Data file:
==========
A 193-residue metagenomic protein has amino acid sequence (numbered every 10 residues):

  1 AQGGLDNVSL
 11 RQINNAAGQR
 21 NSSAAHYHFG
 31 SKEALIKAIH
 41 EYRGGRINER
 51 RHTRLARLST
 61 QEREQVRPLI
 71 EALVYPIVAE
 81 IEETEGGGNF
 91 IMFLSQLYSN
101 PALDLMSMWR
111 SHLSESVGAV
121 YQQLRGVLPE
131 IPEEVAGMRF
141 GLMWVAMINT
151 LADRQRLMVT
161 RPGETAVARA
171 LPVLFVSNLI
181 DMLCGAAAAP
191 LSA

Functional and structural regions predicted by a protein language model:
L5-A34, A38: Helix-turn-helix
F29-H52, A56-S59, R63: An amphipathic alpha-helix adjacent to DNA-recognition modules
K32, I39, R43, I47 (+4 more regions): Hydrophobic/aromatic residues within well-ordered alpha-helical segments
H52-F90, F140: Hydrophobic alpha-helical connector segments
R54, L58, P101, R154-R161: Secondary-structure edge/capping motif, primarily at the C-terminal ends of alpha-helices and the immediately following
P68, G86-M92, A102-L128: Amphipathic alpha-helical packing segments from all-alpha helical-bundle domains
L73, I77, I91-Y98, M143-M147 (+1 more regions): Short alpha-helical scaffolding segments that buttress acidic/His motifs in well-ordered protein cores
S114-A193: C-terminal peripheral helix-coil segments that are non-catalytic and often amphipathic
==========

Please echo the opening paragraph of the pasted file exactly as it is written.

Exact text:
A 193-residue metagenomic protein has amino acid sequence (numbered every 10 residues):